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Knives Out - Review

Knives Out

Review by Rob Carnevale

IndieLondon Rating: 5 out of 5

RIAN Johnson is a masterful writer-director and his latest, Knives Out, provides plenty of evidence to support this.

An homage to the classic whodunit crime writing of Agatha Christie, this also subverts expectation at every opportunity, drops in some wry social commentary and allows a star-studded ensemble cast to revel in the type of role they’re not usually associated with. In short, Knives Out is a sharp romp of a film that delights from first frame to last.

The plot is disarmingly simple. A renowned sleuth named Benoit Blanc (Daniel Craig) is mysteriously hired to attend the New England mansion of world-famous crime writer Harlan Thrombey (Christopher Plummer), whose 85th birthday party ended with his apparent suicide.

Convinced there has been foul play, Blanc spends the next few days in the company of his family, observing and questioning all present to try and establish a suspect from amid the myriad of motives.

Among those under suspicion are eldest daughter Linda (Jamie Lee Curtis), her husband Richard (Don Johnson) who has been having an affair he doesn’t want revealed and spoilt grandson Ransom (Chris Evans), whose life of privilege could be about to be cut off.

Also in the frame are needy son Walt (Michael Shannon) whose plans for his father’s business are constantly ignored, widowed lifestyle guru Joni (Toni Collette), who has been swindling money from the Thrombey purse, and Harlan’s nurse and carer Marta (Ana de Armas), who could have her own reasons for ending his life.

As with all good whodunits, Johnson’s screenplay is full of red herrings, surprise revelations and varying interpretations of the truth. But what also sets it apart from genre stereotype is the way that he subverts some of those expectations to wrong-foot the viewer even more.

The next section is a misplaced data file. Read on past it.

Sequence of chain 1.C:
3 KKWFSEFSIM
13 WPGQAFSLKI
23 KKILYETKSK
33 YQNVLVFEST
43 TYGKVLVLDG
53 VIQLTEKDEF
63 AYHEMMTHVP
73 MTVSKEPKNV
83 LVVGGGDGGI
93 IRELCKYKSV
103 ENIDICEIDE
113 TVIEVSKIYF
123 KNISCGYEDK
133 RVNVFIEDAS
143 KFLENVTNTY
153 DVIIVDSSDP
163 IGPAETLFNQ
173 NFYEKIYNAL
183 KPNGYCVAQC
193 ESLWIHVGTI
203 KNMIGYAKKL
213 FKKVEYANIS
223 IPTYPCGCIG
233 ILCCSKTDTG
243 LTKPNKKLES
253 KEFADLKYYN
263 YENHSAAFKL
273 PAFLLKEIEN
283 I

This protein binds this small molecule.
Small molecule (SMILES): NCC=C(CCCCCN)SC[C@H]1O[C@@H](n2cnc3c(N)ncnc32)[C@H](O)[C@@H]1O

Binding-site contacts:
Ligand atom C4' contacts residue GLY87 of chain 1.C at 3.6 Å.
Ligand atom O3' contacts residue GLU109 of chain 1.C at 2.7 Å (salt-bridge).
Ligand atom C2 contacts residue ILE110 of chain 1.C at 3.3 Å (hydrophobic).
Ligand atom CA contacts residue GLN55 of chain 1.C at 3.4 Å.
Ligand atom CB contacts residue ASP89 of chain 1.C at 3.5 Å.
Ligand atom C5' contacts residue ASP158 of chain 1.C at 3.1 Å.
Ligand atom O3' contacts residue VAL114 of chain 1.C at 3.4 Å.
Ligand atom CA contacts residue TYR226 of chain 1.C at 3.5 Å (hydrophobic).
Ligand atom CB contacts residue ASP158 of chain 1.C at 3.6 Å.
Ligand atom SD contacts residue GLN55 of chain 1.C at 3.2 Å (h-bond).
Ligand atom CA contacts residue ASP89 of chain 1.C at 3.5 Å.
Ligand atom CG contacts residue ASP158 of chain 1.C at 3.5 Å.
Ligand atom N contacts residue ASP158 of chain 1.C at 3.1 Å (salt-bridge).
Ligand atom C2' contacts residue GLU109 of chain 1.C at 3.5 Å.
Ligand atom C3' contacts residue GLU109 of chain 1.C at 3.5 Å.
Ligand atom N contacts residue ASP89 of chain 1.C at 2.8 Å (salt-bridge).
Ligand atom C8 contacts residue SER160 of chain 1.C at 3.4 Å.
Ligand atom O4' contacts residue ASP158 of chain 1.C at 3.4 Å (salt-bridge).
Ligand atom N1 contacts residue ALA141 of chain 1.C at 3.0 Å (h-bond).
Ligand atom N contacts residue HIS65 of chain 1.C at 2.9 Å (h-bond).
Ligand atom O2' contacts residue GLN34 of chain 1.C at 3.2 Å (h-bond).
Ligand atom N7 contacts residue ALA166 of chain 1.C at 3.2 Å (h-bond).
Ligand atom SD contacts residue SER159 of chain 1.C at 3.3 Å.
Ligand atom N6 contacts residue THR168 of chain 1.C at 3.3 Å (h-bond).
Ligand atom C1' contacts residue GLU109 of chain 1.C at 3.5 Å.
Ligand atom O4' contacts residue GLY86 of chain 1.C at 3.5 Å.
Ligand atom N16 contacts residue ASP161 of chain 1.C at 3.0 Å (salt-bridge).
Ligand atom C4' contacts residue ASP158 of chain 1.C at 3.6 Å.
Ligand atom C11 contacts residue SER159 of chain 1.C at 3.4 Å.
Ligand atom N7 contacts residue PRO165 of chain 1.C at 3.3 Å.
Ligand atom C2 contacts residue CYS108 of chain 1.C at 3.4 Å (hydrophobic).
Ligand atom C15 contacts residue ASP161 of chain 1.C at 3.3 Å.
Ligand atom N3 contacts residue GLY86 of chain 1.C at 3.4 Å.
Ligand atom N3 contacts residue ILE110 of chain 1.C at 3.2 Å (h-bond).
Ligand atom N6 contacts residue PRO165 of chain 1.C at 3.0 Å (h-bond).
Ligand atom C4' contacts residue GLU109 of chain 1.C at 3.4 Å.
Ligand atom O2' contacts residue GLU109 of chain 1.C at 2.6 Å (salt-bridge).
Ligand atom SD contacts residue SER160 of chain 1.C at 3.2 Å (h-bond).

Hence, while you may suspect certain things, the reasoning behind them might not be as obvious as it seems. And this only makes the eventual reveals more satisfying.

Johnson, of course, has form for toying with – and sometimes downright tearing up – expectation. Most famously, he provoked the wrath of Star Wars fans by daring to subvert elements of The Last Jedi and, thereby, turning in one of the best films in the franchise [contrary to the protests of some petty-minded individuals who couldn’t anticipate his moves].

Knives Out

Prior to that, however, he made a name for himself by doing the exact same things: taking well known genre tropes and mixing them up. Brick offered a Raymond Chandler style thriller set in a high school, while Looper took time-travelling sci-fi thrills and added extra emotional depth by virtue of its complex psychological discussions. Even The Brothers Bloom tinkered with the con-man genre in its own distinct way.

As with all of those films, though, Knives Out weaves a richly intriguing storyline around equally absorbing characters, giving every actor plenty to do and thereby rewarding the audience with plenty to think about into the bargain.

Craig is on brilliant form as the laidback, Columbo-esque sleuth, employing a heavy Deep South accent and a shuffling ability to find the truth (thereby subverting his better known 007 persona), while the likes of Evans (lapping up the spoilt brat elements to Captain America reversing effect), de Armas (good natured to a fault), Shannon (more insecure and less calculated than normal) and Johnson (dropping the suave charisma for Trump-style ‘patriotism’/chauvinism] are all on excellent form.

And talking of Trump, Johnson [the writer-director] can’t help giving his screenplay added social and political context, with issues of immigration, tolerance and wealth also to the fore for those paying wider attention.

Knives Out is the type of film that delights as it goes along but actually seems to get better the more you think about it afterwards. It’s a creative tour-de-force that finds everyone bringing their A-game, right down to the way in which it gleefully predicts some of the potential criticisms thrown at it and pokes fun at those elements along the way.

For any true fans of this kind of filmmaking, it would be criminal to miss out on seeing it at the earliest opportunity.

Certificate: 12A
Running time: 2hrs 10mins
UK Release Date: November 29, 2019

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